• Lab Image

Australia and New Zealand
Batten Disease Research Grant Program

Each year, BDSRA Australia invests in promising local research through its Batten Disease Research Grant Program. The objective of the Program is to advance research across Australia and New Zealand that has the potential to:

  1. Further our understanding of the disease mechanisms for all or any of the Neuronal Ceroid Lipofuscinoses (NCLs);
  2. Advance therapeutic strategies; or
  3. Improve current diagnosis, treatment, education and/or management practices or family support practices (including those that improve quality of life, palliative care or other).

BDSRA Australia awards up to AU$100,000 in total each year, across one or more projects.

We encourage those involved in research related to allied healthcare, palliative and/or holistic care to consider applying.

The 2023-24 Research Grant round is NOW OPEN for Expressions of Interest (EOIs) until 5pm AEST on Wednesday 28 June, 2023. See Key Dates for 2023 below.

Before applying, please read the Expression of Interest - Information for Applicants and the full Research Program Guidelines.

To receive Research Grant Program updates please email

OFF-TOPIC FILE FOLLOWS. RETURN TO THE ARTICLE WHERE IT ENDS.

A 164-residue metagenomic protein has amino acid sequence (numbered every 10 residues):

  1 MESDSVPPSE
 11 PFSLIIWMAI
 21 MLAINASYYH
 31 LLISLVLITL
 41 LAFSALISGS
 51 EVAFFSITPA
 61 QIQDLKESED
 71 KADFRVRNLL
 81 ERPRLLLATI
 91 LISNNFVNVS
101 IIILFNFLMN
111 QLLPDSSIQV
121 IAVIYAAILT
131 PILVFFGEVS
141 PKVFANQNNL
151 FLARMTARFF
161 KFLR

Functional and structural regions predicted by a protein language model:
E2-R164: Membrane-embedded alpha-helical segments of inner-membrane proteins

Key Dates for 2023

Milestone Date
Expressions of Interest open: Wednesday 17 May, 2023
Expressions of Interest closed: Wednesday 28 June, 2023 at 5pm AEST
Successful EOIs will be notified by: Early August, 2023
Full Research Proposals close: Wednesday 4 October, 2023 at 5pm AEST
Funding announcements: Mid-November, 2023

2022 BDSRA Australia Batten Disease Research Grant Recipients

Tackling the Genetic Heterogeneity of CLN3 disease

Chief Investigator Associate Professor Tony Cook

CLN3 disease affects the brain of children, causing dementia and premature death. Whilst we know that >70 pathological variants in the CLN3 gene cause disease, we know surprisingly little about the processes that occur cells in the eye and brain to become dysfunctional and die. Furthermore, most of what we do know is derived from studying mouse models of CLN3 disease that model the commonly occurring 1 kb deletion CLN3 variant. Thus, for many people with CLN3 disease, there is little, or even no data relevant to the CLN3 variants causing their disease.